Monday, April 21, 2008

Christopher Hitchens, with whose writing I have a bit of a love-hate relationship, has offered up a review in Vanity Fair of Peter Ackroyd’s new ‘biography’ of Isaac Newton. I put ‘biography’ in quotes, because Ackroyd does not here aspire to pen anything new – either analytically or synthetically – about the life of Newton. Ackroyd has a little project he has created for himself called ‘Ackroyd’s Brief Lives’ in which he gives his readers nutshell biographies. Ackroyd is a good writer who fancies himself great. Ironically, if he did not fancy himself great, he actually would be. Unfortunately, his constant and all too transparent attempts at crafting a witty turn of phrase undo his efforts. Sometimes, Mr. Ackroyd, less is more.

I am not here going to review Mr. Ackroyd’s passably good book. At the Amazon price, the book is worth the expenditure. However, for the reader who has the will to expend more effort (and a little more money), I rather recommend the combination of two studies of Newton, which together make a complete picture of the man. First is Richard S. Westfall’s Never at Rest, a brilliant and scholarly account of Newton qua natural philosopher. This should be read, however, along with Betty-Jo Teeter Dobbs’s The Janus Faces of Genius: The Role of Alchemy in Newton's Thought. Dobbs introduced the world to Newton’s mystical side, an aspect which had been nearly sanitized from accounts of Newton from immediately after his death up until the second half of the twentieth century. Dobbs shows us Newton the biblical exegete, Newton the prophet, and Newton the alchemist. These aspects of Newton, according to Hitchens (if my ‘reading-between-the-lines’ spectacles have not deceived me), would have been better off ignored or lost entirely to the dust of history.

Hitchens's review is, in fact, not a review at all. It is yet another of his diatribes against any and all religious belief. By my count, Hitchens spends only 40% of his allotted word count actually discussing the book. A not-insignificant portion of the remainder of the piece comprises puerile autobiographical ramblings about his boyhood in Cambridge. But for the most part, the rest of the review is spent coloring his readers’ impressions of Newton, by way of that most-wonderful of fallacies: poisoning the well.

The book review, as a literary object, has as its purpose the analysis and estimation of the contents of the book it purports to be reviewing. It is not the job of the reviewer to spew forth opinions about (in this case) the subject of the book, Isaac Newton. Hitchens’s subject is Ackroyd’s book about Newton, not Newton himself. But Hitchens quite ably manages to color Ackroyd’s future reader’s impressions by calling Newton a bigot, a misogynist, and a number of other epithets. Such a manner of seeing Newton belies an attitude towards history which historians themselves have all but done away with, an attitude which Herbert Butterfield (another Cambridge alumnus with whom Hitchens is apparently shamefully unfamiliar) labeled “the whig interpretation of history.”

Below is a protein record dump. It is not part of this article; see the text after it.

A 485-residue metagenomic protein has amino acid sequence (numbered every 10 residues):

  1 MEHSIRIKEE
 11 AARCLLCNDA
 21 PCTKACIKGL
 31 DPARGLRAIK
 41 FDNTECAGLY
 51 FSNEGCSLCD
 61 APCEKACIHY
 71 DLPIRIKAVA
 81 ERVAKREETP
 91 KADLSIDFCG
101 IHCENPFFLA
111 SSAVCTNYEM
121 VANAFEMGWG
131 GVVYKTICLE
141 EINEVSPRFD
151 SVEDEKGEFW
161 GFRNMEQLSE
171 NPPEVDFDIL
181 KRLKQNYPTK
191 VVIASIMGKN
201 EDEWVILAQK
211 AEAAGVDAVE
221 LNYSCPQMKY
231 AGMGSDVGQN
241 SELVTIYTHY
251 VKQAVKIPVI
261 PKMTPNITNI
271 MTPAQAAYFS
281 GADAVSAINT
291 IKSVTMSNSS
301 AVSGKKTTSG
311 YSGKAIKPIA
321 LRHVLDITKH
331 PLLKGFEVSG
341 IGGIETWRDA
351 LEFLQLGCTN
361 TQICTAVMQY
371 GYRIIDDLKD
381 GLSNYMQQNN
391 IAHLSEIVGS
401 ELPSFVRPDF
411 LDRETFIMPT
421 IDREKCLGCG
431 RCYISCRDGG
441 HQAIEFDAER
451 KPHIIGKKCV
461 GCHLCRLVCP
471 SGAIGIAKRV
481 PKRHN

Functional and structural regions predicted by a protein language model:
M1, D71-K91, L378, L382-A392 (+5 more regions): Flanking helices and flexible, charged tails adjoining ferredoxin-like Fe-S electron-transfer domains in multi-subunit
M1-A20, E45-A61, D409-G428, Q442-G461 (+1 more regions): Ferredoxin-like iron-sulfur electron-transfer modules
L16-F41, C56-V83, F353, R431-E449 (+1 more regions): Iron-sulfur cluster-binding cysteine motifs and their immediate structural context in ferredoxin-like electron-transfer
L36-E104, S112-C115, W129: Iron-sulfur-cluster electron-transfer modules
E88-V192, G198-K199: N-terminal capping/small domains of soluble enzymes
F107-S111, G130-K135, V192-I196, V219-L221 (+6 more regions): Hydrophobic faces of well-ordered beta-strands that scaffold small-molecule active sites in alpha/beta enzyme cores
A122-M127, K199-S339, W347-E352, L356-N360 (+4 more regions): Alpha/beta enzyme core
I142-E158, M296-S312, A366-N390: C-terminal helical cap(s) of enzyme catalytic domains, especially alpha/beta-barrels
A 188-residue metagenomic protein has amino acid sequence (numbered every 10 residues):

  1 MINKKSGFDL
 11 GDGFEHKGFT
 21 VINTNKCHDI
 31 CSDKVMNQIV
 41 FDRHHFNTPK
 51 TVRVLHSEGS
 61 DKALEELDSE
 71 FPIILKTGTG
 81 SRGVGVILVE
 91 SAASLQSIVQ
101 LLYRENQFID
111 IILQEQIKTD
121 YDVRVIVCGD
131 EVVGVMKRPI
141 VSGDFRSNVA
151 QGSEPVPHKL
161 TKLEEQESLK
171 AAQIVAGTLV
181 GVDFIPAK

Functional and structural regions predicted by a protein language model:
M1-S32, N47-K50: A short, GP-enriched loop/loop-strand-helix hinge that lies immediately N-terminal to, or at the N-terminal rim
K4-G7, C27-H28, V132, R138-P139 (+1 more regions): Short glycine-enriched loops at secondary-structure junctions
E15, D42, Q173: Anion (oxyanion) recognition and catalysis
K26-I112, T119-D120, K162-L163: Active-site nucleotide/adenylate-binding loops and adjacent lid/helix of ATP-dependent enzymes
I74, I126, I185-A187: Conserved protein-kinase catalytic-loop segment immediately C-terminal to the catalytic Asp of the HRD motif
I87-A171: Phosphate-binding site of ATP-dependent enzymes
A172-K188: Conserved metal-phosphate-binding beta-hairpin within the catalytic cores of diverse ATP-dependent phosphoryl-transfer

“Whigishness” in history is that tendency to assume that the only important parts of history worth discussing are those events which led to the situation in which we now live. In the history of science, this led (in the 19th and early 20th centuries) historians to ignore such things as alchemy, which had been thrown into the dustbin of history. Newton’s biographies, as I mentioned above, all glossed over or entirely ignored any reference to alchemy or any other “dead end” subjects such as religion. However, since the publication in 1966 of an article titled “Newton and the Pipes of Pan,” historians of science have become far more interested in the more mystical side of Newton (and Robert Boyle, Johannes Kepler, and many, many more such figures). They have come to understand that Newton cannot be understood apart from these aspects.

In Hitchens’s distorted and ahistorical view, Newton was brilliant in spite of his religious, alchemical or mystical tendencies. In reality, Newton likely would not have made his numerous discoveries without those tendencies. We might be able to separate Francis Crick’s boorishness from his science, but Newton’s mysticism cannot be separated from his natural philosophy. Newton's misogyny and anti-Catholic views are nothing unusual for the the time period in question. Newton supported the Glorious Revolution, a decidedly anti-Catholic turn of events. The fact that the Glorious Revolution succeeded suggests that many, many more people supoorted it as well. Newton does not seem so strange given the circumstances. Furthermore, given his abndonment by his mother, and his hatred for her, his views towards women are not so strange either. Someone with a better grasp of history than Hitchens would know these things.